Fun Facts And Demographics (National Edition)

Ken AshfordElection 2008Leave a Comment

  • The other day, I predicted Obama would win 52.2% of the vote to McCain's 46.6%.  Obama got 52.4% and McCain got 46.4%.  So, you know, bow to me.  Or something.
  • 130 million voted, 64% of the electorate — the highest turnout in U.S. history
  • Barack Obama's 52.4% of the popular vote is the best Democratic performance in 40 years, and the best of any candidate in either party in 20 years.
  • And no non-incumbent has got 52.4% of the popular vote since 1952.
  • Obama won self-identified independents (52% to 44%), and self-identified moderates (60% to 39%). I guess maverick voters didn't like the maverick candidate.  That's meta-mavericky of them.
  • Obama narrowly won among men (49% to 48%), and won among women by a large margin (56% to 43%).
  • For all the talk about Obama being unable to win over Hispanic support, Hispanic voters backed Obama by more than a 2-to-1 margin. McCain's Hispanic support dropped 10 points from Bush's four years ago.
  • Obama won Roman Catholic voters, another group he was supposed to lose.
  • Obama got 43% of the white vote; Kerry got 41% in 2004.  But whites made up a small percentage of the electorate this year.  When you factor these together, you find that 31.57 percent of voters in 2004 were white people who voted for John Kerry in 2004. In 2008, the tally was very similar — 31.82 percent of voters were white people who voted for Barack Obama.
  • Youth (i.e. people under 30) was about 18% of the turnout yesterday.  That's an improvement over the last three national elections.  While onoe cannot say whether the young people gave Obama his victory, it's clear that young people and first-time voters helped.
  • Obama is the first constitutional law professor to be elected U.S. President.  I can't even begin to tell you what this means to me.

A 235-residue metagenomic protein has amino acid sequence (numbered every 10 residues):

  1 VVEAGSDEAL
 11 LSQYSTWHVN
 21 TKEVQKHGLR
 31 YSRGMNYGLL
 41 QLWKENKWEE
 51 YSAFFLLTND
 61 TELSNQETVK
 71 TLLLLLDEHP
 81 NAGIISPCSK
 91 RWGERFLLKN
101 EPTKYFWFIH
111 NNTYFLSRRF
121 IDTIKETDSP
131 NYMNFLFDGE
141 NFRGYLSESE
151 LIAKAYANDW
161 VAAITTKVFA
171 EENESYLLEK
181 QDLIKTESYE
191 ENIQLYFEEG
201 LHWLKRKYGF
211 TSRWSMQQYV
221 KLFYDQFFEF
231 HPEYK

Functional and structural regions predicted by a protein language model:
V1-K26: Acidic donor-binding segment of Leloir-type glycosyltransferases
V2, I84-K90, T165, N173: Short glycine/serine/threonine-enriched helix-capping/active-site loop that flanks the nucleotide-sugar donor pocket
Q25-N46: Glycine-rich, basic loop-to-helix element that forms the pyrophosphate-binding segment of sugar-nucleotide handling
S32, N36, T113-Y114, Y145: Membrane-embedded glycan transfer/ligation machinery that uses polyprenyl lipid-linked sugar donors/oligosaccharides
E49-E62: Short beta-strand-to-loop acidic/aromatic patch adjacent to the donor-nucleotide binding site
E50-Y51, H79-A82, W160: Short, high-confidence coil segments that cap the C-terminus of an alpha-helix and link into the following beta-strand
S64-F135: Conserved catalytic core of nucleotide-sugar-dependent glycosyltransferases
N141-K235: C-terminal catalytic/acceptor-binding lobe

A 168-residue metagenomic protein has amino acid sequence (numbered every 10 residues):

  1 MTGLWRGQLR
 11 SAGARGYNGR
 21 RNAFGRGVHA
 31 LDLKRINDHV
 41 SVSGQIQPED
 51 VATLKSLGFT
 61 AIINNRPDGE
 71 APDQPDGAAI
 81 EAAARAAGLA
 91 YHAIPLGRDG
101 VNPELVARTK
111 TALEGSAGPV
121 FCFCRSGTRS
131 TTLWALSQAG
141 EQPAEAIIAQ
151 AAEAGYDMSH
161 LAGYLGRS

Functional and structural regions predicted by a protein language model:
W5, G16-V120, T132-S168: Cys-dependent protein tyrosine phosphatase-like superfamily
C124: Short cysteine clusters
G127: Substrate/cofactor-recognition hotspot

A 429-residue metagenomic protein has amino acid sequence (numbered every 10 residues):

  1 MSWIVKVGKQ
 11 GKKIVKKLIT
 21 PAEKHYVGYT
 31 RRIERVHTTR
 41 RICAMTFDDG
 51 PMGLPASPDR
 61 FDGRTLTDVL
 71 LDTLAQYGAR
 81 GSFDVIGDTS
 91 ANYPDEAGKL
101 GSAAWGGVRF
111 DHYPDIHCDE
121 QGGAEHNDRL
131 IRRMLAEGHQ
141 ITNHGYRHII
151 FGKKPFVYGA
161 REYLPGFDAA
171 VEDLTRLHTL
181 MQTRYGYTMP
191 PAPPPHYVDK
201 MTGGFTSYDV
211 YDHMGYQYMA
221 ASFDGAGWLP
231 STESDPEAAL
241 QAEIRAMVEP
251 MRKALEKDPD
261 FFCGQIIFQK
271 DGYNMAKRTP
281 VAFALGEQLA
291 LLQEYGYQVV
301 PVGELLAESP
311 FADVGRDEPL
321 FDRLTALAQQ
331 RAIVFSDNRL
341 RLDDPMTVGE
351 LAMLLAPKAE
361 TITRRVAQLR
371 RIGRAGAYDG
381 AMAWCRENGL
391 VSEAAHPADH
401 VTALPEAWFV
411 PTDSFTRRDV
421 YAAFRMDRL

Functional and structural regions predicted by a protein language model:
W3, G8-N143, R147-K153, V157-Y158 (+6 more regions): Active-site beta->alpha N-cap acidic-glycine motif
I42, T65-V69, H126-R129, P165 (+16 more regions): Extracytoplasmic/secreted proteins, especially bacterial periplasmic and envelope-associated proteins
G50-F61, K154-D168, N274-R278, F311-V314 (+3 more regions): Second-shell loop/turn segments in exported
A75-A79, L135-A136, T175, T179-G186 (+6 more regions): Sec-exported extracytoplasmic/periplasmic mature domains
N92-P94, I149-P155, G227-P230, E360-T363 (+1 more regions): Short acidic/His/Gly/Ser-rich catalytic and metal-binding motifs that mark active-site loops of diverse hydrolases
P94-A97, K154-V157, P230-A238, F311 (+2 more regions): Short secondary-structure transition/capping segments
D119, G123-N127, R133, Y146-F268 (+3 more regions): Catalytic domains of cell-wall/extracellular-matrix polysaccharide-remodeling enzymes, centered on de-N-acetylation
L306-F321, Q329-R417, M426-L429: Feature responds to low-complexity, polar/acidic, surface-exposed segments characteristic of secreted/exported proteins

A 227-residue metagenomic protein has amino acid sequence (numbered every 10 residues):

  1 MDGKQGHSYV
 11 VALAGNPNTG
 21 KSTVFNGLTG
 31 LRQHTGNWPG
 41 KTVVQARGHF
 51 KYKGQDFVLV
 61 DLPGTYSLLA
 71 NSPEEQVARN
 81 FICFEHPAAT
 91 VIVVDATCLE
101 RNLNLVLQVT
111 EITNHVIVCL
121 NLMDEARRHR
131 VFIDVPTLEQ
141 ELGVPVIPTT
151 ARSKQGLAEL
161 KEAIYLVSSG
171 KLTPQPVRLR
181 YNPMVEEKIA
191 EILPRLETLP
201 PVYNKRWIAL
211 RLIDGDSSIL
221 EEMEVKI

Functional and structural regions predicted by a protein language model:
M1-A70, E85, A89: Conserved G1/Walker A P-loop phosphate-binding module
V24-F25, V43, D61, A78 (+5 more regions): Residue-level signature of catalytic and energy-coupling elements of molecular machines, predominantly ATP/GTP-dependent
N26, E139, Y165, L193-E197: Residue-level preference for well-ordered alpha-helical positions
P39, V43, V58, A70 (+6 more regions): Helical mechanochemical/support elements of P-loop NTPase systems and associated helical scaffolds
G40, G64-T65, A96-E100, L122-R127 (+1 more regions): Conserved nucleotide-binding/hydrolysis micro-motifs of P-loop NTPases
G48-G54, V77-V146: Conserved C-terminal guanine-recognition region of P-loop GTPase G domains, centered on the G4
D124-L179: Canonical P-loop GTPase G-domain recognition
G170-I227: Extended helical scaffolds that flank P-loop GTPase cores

I hate post-mortems, but the Wall Street Journal has a nice piece on why McCain lost.  To be sure, the economic crisis didn't help him (nor his response), and the article focuses on that.  But it also touches on something else: sometime after June, five of McCain's top advisors got together to give focus to the campaign and answer the question "Why should we elect John McCain?"  None of them could agree on an answer, so the entire campain just went negative on Obama after that.  In my view, that failed meeting sealed McCain's losses.

And finally, analysis from The Onion:

Nation Finally Shitty Enough To Make Social Progress

"WASHINGTON — After emerging victorious from one of the most pivotal elections in history, president-elect Barack Obama will assume the role of commander in chief on Jan. 20, shattering a racial barrier the United States is, at long last, shitty enough to overcome.

Although polls going into the final weeks of October showed Sen. Obama in the lead, it remained unclear whether the failing economy, dilapidated housing market, crumbling national infrastructure, health care crisis, energy crisis, and five-year-long disastrous war in Iraq had made the nation crappy enough to rise above 300 years of racial prejudice and make lasting change.

'Today the American people have made their voices heard, and they have said, "Things are finally as terrible as we're willing to tolerate,"' said Obama, addressing a crowd of unemployed, uninsured, and debt-ridden supporters. 'To elect a black man, in this country, and at this time — these last eight years must have really broken you.'

Added Obama, 'It's a great day for our nation.'"